Avalanche Advisory for Saturday, January 24, 2015

This advisory expire at midnight.

All forecast areas of Tuckerman Ravine and Huntington Ravine have MODERATE avalanche danger. Natural avalanches are unlikely and human-triggered avalanches are possible. Evaluate snow, terrain and weather conditions carefully. Dangerous avalanche conditions may develop after dark and overnight!

AVALANCHE PROBLEM: Be thinking about Persistent Slabs scattered around in the Ravines as your primary avalanche hazard if you are planning to thread the weather needle today in the Ravines. This hazard earns a Low rating this morning. New snow on increasing winds beginning around noon will begin to create a Wind Slab hazard. The rate of new snowfall will determine the likelihood and size of the new, unstable wind slabs as well as how soon we reach the Moderate hazard rating. As the day progresses, the likelihood of natural and human-triggered avalanches will become increasingly possible, particularly in lee areas such as Central and Pinnacle Gully and where the Tuckerman Ravine trail enters Tuckerman Ravine (the Lip and Sluice forecast areas). We may reach a Considerable danger rating after dark.

WEATHER: Clouds will thicken and descend this afternoon as the storm system to our east brushes by the area. 1 to 3” (2.5 to7.5 cm) of new snowfall is forecast this afternoon and evening followed by 1-3” more snow overnight. NW winds will ramp up as the storm moves through, building unstable wind slabs in the process.  Temperatures will drop back towards 0F (-18C) tonight with strong winds complicating travel.

SNOWPACK: A generally hard, wind packed surface (P) in most areas is bridging over discontinuous areas of weak layers (4F-F) on some benches and in some lee areas which were not scoured out by avalanche activity last week end or Tuesday morning. Also, some pockets of softer slab that developed on Tuesday may remain in lee pockets. It is also worth remembering that the wet snow Sunday may be hiding some ice flows and may not be well bonded, at least in areas that did not already avalanche on Sunday. Skiers in Right Gully and Hillman’s the last couple of days have found the surface carvable but firm and worthy of crampons on the ascent. Overall, the snowpack is pretty thin with lots of ice still exposed in Center Bowl and around the Open Book. The recent avalanche activity in Huntington has covered more shrubs on the approach to Odell and the firm snow has made for good cramponing and easier approaches. Ice is still somewhat thin on Pinnacle Gully.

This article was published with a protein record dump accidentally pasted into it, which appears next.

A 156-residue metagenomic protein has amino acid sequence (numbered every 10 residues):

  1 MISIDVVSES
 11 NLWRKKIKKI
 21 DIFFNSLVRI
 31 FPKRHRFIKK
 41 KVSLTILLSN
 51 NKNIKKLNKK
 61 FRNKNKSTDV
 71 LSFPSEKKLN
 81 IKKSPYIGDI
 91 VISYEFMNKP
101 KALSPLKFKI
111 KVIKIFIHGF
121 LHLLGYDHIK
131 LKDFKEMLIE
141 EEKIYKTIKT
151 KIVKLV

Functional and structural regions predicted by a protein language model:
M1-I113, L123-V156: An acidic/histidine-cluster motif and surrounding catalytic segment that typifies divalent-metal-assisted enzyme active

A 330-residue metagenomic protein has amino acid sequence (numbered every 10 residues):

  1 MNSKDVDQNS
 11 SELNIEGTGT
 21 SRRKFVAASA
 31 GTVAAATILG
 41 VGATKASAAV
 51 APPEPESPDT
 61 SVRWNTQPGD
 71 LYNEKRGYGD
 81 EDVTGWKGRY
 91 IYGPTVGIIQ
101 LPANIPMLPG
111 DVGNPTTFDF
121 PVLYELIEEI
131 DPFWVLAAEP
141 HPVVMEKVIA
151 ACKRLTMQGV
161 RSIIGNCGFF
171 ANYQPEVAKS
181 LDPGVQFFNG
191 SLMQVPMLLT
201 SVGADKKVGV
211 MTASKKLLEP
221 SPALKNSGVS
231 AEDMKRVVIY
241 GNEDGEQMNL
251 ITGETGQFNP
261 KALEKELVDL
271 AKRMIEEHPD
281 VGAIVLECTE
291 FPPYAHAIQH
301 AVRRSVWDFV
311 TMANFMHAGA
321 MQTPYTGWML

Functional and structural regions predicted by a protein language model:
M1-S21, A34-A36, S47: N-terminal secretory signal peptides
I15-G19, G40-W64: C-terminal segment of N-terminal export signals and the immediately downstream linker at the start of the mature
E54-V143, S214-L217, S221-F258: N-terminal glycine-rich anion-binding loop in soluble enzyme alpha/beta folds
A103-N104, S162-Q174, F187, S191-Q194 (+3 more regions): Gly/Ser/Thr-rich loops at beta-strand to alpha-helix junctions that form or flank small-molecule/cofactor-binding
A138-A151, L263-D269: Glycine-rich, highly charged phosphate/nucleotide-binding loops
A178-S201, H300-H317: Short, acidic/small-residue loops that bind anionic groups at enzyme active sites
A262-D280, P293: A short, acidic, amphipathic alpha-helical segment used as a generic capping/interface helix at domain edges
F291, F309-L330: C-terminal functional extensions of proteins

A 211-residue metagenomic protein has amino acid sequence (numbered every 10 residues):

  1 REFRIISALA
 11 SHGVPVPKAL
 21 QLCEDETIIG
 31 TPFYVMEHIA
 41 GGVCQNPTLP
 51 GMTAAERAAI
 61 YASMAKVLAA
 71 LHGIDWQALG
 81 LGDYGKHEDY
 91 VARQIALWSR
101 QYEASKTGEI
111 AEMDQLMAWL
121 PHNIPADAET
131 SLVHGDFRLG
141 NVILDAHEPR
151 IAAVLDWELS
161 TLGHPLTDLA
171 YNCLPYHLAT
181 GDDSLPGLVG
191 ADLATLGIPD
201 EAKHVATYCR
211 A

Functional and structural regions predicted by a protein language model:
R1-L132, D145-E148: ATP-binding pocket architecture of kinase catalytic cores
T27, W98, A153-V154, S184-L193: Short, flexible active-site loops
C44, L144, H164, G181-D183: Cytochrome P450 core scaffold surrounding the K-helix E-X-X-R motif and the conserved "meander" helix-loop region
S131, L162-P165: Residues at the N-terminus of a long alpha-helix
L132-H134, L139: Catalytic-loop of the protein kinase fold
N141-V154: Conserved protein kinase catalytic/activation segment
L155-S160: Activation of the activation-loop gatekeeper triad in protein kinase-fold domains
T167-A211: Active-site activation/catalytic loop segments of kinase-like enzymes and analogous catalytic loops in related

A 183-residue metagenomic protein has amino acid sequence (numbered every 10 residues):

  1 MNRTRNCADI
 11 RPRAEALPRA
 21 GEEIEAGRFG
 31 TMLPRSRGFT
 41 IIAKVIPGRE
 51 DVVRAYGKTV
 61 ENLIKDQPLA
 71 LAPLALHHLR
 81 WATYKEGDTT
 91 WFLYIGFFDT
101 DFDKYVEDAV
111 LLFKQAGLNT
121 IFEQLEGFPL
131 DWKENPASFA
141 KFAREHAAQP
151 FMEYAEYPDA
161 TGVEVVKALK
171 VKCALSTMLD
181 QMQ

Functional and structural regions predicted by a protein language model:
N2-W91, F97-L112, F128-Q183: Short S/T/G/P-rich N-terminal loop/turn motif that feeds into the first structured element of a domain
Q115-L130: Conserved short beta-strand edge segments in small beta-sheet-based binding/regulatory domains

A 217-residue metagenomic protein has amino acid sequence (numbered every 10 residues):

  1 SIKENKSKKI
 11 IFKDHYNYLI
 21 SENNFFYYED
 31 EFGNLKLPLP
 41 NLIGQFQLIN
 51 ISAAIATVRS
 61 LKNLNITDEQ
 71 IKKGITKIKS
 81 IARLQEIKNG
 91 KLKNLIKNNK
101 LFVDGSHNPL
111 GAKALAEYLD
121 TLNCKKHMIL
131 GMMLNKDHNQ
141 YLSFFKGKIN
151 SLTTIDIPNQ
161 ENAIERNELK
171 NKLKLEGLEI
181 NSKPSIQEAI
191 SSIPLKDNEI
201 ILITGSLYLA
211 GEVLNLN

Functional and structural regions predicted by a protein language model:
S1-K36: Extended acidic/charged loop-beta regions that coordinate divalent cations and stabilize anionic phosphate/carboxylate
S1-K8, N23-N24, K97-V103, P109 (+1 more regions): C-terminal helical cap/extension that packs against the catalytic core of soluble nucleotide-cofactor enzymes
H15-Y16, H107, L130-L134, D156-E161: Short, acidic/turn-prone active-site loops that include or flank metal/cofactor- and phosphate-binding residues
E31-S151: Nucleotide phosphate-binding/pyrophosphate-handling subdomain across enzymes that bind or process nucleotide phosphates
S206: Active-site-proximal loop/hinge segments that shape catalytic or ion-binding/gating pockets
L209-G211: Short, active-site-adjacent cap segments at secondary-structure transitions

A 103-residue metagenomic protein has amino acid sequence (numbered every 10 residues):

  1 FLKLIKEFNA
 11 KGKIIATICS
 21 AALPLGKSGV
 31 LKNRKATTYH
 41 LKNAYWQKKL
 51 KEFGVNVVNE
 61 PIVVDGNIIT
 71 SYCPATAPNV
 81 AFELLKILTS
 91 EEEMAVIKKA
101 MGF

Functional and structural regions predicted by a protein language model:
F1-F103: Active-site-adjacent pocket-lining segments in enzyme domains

The Sherburne Ski trail is icy on the upper half due to the freezing rain last weekend. Lots of bumps and waterbars are still around. A “dust on crust” situation will develop as the afternoon wears on. We are running the snow cat on the Tuckerman Ravine trail to Hermit Lake and part way into Huntington to try to improve SAR access so please be aware that a large steel object may be descending in the middle of the trail this afternoon.

Please Remember:

  • Safe travel in avalanche terrain requires training and experience. This advisory is just one tool to help you make your own decisions in avalanche terrain. You control your own risk by choosing where, when, and how you travel.
  • Anticipate a changing avalanche danger when actual weather differs from the higher summits forecast.
  • For more information contact the Forest Service Snow Rangers, the AMC at the Pinkham Notch Visitor Center, or the caretakers at Hermit Lake Shelters or the Harvard Cabin.
  • Posted 8:40 a.m. January 23, 2015. A new advisory will be issued tomorrow.

Frank Carus, Snow Ranger
USDA Forest Service
White Mountain National Forest
(603) 466-2713 TTY (603) 466-2856